Da Nhat Yen is my video girl. I love to watch her on Asia. I am not ashamed to say, her moves groove me most of the time. She keeps me looking forward to her performances on Asia series because of the constant transformation in her concept and execution. Under the guidance of Truc Ho, musical director of Asia, she could maneuver her ways around various styles. With her Princess Entertainment (still distributed by Asia), however, she is drowning in her own pool of potpourri. Her album, which has no title, is ranging from bubblegum pop, pop rock, pop jazz, disco rap, Latin cha cha to Vietnamese ballads. I wonder why she can’t pick out a title track. One song can’t represent her entire repertoire.
The album starts off with R. Williams and G. Chambers’s “Kids,” a pop/rock production from Peter Siebert. Joining along side DNY is the girlish-voiced Justin. Their duet on the refrain annoys the hell out of me. On the club-friendly “Voi Anh Dem Nay,” penned by DNY and Sy Dan, the Vietnamese-English hook is nerve-raising. I thought Spanglish is bad, until I hear how DNY weaves English into Vietnamese. With the new-wave groove, Sting’s “Send Your Love,” DNY sports a Twista’s speedy flow. The main problem is that I have no idea what she is singing with her unclear enunciation.
The worse cover has to be Jesse Harris’s “I’ve Got to See You Again.” DNY can’t express the sex quality like Norah Jones could. In particular, when Jones phrases, “To not touch your skin is not why I sing,” her smoky contralto makes us want to get our freaks on, but DNY comes off so mundane. Another significant difference between the two renditions is the musical production. The intoxicating Latin flavor on Jones’s piece is perfect for baby-making music while Nhat Trung’s banal arrangement and Vu Anh Tuan’s toneless saxophone is more appropriate for elevator music. Again on Pham Dinh Chuong’s “Nua Hon Thuong Dau,” the ear-breaking sound waves of the saxophone makes DNY’s weak, breathy voice sinks like a Titanic.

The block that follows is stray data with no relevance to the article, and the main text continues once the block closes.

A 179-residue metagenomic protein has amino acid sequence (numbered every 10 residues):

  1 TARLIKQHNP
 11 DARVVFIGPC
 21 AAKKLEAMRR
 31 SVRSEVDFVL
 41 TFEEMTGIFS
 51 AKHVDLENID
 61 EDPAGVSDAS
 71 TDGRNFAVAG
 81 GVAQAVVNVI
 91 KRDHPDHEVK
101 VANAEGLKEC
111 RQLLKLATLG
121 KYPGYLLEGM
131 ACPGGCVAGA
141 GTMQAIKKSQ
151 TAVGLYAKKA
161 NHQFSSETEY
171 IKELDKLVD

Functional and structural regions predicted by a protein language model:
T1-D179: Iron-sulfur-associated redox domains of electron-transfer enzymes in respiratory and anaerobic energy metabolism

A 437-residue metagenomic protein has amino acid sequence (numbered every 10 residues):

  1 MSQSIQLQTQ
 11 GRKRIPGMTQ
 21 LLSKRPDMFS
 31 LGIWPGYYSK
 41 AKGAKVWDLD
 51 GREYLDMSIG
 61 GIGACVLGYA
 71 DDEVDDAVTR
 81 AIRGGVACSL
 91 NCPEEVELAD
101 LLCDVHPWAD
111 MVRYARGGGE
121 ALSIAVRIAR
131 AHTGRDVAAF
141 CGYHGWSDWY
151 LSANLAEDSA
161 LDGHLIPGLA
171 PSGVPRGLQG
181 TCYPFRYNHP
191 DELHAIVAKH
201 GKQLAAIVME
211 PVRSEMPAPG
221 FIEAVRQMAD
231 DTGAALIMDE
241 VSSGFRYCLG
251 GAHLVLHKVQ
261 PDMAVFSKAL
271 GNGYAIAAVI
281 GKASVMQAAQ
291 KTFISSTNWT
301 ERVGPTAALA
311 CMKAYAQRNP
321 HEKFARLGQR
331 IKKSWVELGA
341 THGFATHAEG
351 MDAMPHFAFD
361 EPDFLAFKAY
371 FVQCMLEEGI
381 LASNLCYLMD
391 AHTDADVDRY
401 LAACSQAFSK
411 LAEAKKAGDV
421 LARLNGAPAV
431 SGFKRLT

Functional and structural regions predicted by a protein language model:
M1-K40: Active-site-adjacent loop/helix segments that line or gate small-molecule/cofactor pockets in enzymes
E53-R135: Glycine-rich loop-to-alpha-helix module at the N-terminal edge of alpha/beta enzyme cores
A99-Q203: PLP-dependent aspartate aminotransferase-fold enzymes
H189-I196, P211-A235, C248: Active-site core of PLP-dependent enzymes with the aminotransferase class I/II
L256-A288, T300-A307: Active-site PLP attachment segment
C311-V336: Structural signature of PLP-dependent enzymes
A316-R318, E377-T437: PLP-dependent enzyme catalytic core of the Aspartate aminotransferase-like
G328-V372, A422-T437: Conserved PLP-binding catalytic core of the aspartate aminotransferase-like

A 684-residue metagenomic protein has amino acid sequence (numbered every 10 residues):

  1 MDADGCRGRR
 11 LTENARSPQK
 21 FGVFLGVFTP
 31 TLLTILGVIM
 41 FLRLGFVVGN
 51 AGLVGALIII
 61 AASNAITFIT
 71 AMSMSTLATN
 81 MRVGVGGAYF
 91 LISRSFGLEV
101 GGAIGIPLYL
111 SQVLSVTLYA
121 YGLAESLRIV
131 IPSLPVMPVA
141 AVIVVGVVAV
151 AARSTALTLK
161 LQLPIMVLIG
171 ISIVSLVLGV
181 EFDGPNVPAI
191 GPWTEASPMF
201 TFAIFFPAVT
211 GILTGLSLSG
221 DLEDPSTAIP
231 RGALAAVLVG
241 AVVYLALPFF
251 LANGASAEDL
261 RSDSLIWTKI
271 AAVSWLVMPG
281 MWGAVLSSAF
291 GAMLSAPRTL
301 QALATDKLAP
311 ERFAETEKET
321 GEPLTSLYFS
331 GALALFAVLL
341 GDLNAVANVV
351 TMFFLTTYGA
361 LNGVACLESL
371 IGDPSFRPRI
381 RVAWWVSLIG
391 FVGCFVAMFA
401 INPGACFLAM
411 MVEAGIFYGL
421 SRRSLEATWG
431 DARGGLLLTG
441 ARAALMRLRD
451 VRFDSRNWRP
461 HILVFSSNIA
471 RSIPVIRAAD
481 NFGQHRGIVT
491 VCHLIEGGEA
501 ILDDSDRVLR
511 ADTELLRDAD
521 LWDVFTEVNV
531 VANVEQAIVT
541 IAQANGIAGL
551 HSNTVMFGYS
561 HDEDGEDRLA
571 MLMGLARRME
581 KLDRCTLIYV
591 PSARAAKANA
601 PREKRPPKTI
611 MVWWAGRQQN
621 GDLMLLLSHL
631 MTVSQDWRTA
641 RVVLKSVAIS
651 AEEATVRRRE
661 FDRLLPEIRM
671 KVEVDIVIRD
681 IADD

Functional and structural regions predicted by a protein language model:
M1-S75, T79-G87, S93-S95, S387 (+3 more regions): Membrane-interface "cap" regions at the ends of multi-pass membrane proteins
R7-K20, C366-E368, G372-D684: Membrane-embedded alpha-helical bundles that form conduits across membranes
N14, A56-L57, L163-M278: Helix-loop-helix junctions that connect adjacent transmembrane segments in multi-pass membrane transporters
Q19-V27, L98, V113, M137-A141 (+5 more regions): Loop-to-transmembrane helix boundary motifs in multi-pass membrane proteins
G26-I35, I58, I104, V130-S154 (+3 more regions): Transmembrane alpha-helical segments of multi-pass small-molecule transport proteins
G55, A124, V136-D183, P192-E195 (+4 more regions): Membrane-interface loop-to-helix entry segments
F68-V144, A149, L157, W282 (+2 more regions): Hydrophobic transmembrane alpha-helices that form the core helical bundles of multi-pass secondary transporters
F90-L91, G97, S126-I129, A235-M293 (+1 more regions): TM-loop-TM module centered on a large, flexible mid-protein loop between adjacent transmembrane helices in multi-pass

Why be so tough on such a sweet darling who tries her hardest to bring us some entertainment values? I have nothing against Da Nhat Yen. In fact, I still have mad love for her, but crafting an album takes skills and experiences. Can’t just throw in everything for everybody. Be selective, be focused, and be original. But don’t lose the eye-candy juice, baby!